Each week here at the Australian Writers’ Centre, we dissect and discuss, contort and retort, ask and gasp at the English language and all its rules, regulations and ridiculousness. It’s a celebration of language, masquerading as a passive-aggressive whinge about words and weirdness. This week, we're knocking on wood…
Q: Hi AWC, I have a knotty question for you this week.
A: Sounds intriguing.
Q: It’s about wooden things.
A: Do you mean like tables, chairs and most of Andie McDowell’s performances?
Q: No you’re barking up the wrong tree. I mean what’s the difference between “timber” and “lumber”? Is it just a geographic thing?
A: Ah, good question. The term “timber” was definitely the original word.
Q: How old is it?
A: The best way to tell is to count the number of rings on each of the letters.
A: Never mind, just a tree joke. The word “timber” is as old as the trees themselves – dating back to Old English well before the 13th century. It originally meant a “building or structure” before expanding to also define trees suitable for building, and eventually trees or wood in general. It had Norse and German roots – timbr and zimmer respectively.
Q: Zimmer – like composer Hans Zimmer?
A: Yep. That’s clearly why he uses a lot of woodwind instruments.
A: No. But fun fact, the name “Zimmerman” means “carpenter” in German.
Q: And yet a zimmer frame is made from aluminium…
A: It’s a messed up world.
Q: So how long have people been calling out “timber!” when they chop down a tree?
A: That’s more recent. Canadians have been shouting that since 1912. It could have been much earlier, but those trees fell in a forest when no one else was around to hear them.
A: Thank you.
Q: And why do pirates say, “shiver me timbers”? Is it some kind of muscle memory spasm related to their wooden leg?
A: Very creative, but no. The term “timbers” dates back to the 1700s and simply referred to the wooden hull of a ship. Meanwhile, shiver hasn’t always been about the cold. Even today it has a second meaning, “to break or split into fragments”.
Q: So why would a pirate go around saying “break my ship!”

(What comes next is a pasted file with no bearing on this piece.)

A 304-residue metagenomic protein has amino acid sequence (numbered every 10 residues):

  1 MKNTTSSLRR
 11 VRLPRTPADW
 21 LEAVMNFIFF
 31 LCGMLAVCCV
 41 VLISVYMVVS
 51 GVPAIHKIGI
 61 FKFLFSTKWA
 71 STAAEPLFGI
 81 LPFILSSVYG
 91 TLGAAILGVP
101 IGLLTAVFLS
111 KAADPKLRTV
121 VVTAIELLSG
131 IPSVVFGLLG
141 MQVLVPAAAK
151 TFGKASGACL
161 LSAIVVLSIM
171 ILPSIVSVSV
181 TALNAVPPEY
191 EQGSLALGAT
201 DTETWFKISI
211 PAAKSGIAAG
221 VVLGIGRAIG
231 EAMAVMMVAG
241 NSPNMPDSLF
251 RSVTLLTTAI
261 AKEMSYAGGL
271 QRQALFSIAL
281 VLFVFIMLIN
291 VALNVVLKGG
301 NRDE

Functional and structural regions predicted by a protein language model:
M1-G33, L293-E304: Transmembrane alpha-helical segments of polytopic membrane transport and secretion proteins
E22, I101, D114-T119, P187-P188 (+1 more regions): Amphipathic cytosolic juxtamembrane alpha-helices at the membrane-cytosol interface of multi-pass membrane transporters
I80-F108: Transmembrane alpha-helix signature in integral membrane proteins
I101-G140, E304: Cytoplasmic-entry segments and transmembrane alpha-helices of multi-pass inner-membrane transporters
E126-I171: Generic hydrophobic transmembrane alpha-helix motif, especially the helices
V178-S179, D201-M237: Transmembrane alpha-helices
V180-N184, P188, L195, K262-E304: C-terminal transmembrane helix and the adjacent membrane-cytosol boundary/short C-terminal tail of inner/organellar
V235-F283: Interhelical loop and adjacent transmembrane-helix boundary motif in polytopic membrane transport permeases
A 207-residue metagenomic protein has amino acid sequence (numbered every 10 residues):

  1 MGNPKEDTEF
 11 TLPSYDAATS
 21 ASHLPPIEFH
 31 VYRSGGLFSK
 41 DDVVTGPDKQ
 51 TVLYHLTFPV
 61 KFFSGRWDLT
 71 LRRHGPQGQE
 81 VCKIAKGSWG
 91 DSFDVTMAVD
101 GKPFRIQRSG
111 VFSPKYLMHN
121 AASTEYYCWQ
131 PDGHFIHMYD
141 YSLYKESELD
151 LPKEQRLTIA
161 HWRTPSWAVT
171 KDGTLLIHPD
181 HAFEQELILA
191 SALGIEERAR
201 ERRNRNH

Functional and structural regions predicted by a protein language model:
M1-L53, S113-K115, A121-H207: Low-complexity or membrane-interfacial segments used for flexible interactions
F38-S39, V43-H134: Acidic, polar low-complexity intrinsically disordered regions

A: According to the Macquarie Dictionary, it was “a mock nautical oath, expressing fearful anticipation or surprise”.
Q: Okay, so that’s timber, and it seems to have all the bases covered. I don’t see the term “lumber” used here in Australia at all.
A: Yeah, it’s not. Those Canadians yelling “timber!” earlier – well, you’d call them lumberjacks.
Q: Ah okay, yes I’ve heard of “lumberjacks”. Bearded men in plaid shirts.
A: That’s them. The term indeed originated in Canada in the 1830s – a largely historical term now that was used to describe woodcutters who felled trees with manual tools and transported them for processing. The modern term is “logger”.
Q: That’s a lot of information to lumber me with.
A: Aha – the verb forms of “lumber” ARE used by people outside North America. To lumber can mean “to heap together in disorder” or also to describe someone moving clumsily or awkwardly – “lumbering about”.
Q: Sure. But in Australia, we don’t use “lumber” for woody things, right?
A: Like Toy Story?
A: Woody Harrelson?
A: Woody Allen? Guthrie? Woodpecker?
Q: Things made of wood!
A: Oh, THOSE woody things. No, not really. In North America, they make a clear distinction between wood that still has bark on it – timber – and wood that has been rough sawn and ready for production – lumber. This noun form originally turned up in the 1500s, to mean “a discarded or useless piece of furniture”, before getting its “rough planks of wood” meaning by the 1660s.
Q: About the same time that people were busy chopping down trees in America, yeah?
A: That’s the one. Remember that verb meaning about moving clumsily?
Q: Of course, it was only 25 seconds ago.
A: Well, that meaning had been around since the 14th century, probably from Swedish “loma” – to walk heavily. It’s where we also get the word “lame” from and it’s likely where “lumber” the noun came from – the wood being so heavy and awkward to move.
Q: Not if you’re a big strong bearded lumberjack though.
A: Probably not.
Q: I guess working those axes all day must have given them bad backs.
A: They’d be quite “saw”, yes.
Q: Haha. So is that where “lumber support” comes from?
A: Nope. That’s “lumbar” with an A – relating to the lower torso and lumbar vertebrae of the spine. It’s from Latin “lumbus” or loin. Not related at all.
Q: So, recap time. In terms of wood that has been cut and ready to use, “lumber” and “timber” can mean the same thing, depending on where you live?
A: That’s right. “Lumber”, “lumber yards” and “lumber mills” are really only a thing in the USA and Canada – replaced simply with “timber” everywhere else. Even in North America, “timber” is often used interchangeably, but if they do make a distinction, timber will be the untreated “bark still on” variety of chopped tree.
Q: Okay, I just thought of a joke. Why did the lumberjack label his cutting tools X and Y while listening to music?
A: That’s a very specific scenario. No idea. Why?
Q: Because every logger rhythm needs X and Y axes!
A: If a joke falls in a forest…
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